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Robert Welander was an outstanding commander in the U.S. Navy. He was disappointed when, on one of the ships he commanded, he failed to sign up a talented signal corps officer for career service. The young officer, who only wanted to complete his compulsory service, dreamed of becoming a journalist. His name was Bob Woodward.

Welander was the Joint Chiefs of Staff's liaison officer in the White House's National Security Council during the Watergate affair. But he was also at the center of a separate scandal in the Nixon administration.

I only mention this because, in Israel, we've repeatedly said of the Harpaz affair that "this couldn't happen in America" - referring to the relationship between the military and the executive branch. And if it did, the penalty would be something on the order of President Harry Truman's firing of Gen. Douglas MacArthur. This second scandal happened six months before the break-in into the Democratic Party offices in the Watergate building, which made Woodward and his partner Carl Bernstein famous and brought down President Richard Nixon.

The "this couldn't happen in America" argument is obviously groundless. MacArthur, commander of the Korean War, provoked Truman, disobeyed him, argued with him in public on policy issues and had presidential aspirations himself.

In the Nixon administration, Welander served as a tool for the chairman of the Joint Chiefs of Staff, Thomas Moorer. The serial leak of embarrassing documents to the investigative journalist Jack Anderson prompted Nixon to sic his "plumbers" - who also operated the Watergate burglars - on people with access to secret material.

Later, investigators found that a low-ranking but well-placed soldier, a subordinate of Welander, would photograph National Security Council documents that were supposed to be concealed from the military. The documents were secretly transferred by Welander to Moorer, whom Nixon wanted to keep out of the loop. The likable soldier, who volunteered to help the busy secretaries deliver mail to the building next door, was also sent abroad with delegations as an assistant, where he saved documents from destruction and sent them to his commanders via diplomatic pouch.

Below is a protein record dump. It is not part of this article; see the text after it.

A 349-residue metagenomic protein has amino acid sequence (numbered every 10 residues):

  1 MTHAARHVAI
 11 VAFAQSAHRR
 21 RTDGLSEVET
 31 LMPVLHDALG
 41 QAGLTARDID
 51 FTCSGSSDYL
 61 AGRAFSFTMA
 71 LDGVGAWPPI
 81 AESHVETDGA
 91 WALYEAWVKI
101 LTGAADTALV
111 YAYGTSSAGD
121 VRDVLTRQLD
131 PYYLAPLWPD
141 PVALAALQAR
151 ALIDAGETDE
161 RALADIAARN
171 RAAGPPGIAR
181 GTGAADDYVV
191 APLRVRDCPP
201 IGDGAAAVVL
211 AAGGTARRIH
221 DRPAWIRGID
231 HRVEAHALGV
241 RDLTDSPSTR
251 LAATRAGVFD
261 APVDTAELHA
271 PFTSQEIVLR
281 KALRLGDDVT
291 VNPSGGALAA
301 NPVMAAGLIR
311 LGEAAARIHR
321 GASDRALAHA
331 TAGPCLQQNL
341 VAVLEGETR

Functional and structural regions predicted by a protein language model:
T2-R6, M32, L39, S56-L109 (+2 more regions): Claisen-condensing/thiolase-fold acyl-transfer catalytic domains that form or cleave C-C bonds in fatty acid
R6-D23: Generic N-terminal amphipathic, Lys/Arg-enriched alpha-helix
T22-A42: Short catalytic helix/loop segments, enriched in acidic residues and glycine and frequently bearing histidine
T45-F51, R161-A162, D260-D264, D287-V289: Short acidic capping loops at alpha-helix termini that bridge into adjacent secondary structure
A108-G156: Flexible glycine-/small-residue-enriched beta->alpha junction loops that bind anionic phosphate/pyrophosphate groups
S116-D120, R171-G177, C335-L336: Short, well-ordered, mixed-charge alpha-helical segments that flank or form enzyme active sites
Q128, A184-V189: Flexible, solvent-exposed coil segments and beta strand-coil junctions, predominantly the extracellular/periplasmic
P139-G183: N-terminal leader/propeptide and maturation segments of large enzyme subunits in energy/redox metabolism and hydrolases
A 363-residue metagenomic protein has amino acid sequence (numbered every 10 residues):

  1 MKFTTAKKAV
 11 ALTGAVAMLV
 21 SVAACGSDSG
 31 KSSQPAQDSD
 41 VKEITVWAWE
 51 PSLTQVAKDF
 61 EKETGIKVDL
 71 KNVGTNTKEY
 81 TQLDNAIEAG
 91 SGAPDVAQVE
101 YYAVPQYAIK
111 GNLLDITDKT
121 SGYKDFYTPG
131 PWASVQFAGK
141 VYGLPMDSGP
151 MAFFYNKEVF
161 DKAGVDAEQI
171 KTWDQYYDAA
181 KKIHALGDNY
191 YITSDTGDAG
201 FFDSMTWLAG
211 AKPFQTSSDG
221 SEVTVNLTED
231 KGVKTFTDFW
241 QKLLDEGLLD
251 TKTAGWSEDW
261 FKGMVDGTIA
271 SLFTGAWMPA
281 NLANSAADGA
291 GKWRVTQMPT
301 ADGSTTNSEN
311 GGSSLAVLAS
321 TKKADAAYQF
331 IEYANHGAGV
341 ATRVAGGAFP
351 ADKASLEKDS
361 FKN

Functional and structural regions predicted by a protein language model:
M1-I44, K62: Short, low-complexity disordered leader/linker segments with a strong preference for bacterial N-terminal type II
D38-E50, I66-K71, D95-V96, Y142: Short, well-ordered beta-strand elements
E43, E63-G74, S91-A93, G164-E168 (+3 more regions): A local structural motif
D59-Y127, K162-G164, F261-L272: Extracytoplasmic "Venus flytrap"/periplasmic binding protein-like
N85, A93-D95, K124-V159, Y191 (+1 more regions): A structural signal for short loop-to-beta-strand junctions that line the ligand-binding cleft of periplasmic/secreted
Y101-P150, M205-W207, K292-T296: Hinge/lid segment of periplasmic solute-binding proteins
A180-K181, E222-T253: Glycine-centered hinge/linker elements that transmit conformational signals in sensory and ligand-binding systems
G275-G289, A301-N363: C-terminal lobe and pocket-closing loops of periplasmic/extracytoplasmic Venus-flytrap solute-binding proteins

Nixon wondered what to do with Moorer, who claimed in the investigation that he received mountains of documents daily and didn't bother to check their source. The president decided he couldn't afford to fight with the military. Not only did he not fire Moorer, he added two years to his two-year term. Welander received a senior appointment and retired honorably. Still, something had to be done. So the soldier was sent to a remote naval base on the West Coast.

American democracy survived. It could distinguish between Truman's principled stance and Nixon's caprices, and its checks and balances protected it from a situation in which the boss goes crazy. Toward the end of the Nixon era, military commanders were warned (by Defense Secretary James Schlesinger ) not to obey his orders to move forces or open fire.

In Israel there have been cases of cross-border military action without the cabinet's approval. Chief of Staff Rafael Eitan, GOC Northern Command Yanush Ben-Gal and local commander Meir Dagan ordered attacks in south Lebanon without the knowledge or approval of Prime Minister Menachem Begin, who was also defense minister. (The moves were concealed from Military Intelligence chief Yehoshua Saguy. )

There have also been officers who refused to obey a rash order. One of them was southern-front commander Yisrael Tal, who thwarted the order from Defense Minister Moshe Dayan and Chief of Staff David Elazar to renew the fighting in the Suez area at the end of the Yom Kippur War.

These are serious matters compared to the colorful but lightweight Harpaz story - which involved the forging of a document in a bid to influence the selection of the next chief of staff. Yet the state comptroller, in his misdirected eagerness to see the Harpaz affair as the be-all and end-all, pushed aside the thorough examination he had intended to carry out into the IDF's relations with the political leadership. His report's impact will be measured by the next chief of staff's appointment; the next chief of staff takes office in February 2014 - a few months after the Knesset elections, if they are held on schedule.

The prime minister and defense minister have failed twice in appointing the 20th chief of staff - Yoav Galant as a permanent appointment and Maj. Gen. Yair Naveh as a temporary one. The comptroller's report will be seen as a failure unless it helps establish a system to prevent the prime minister and defense minister from perverting the appointment process of the 21st chief of staff, too.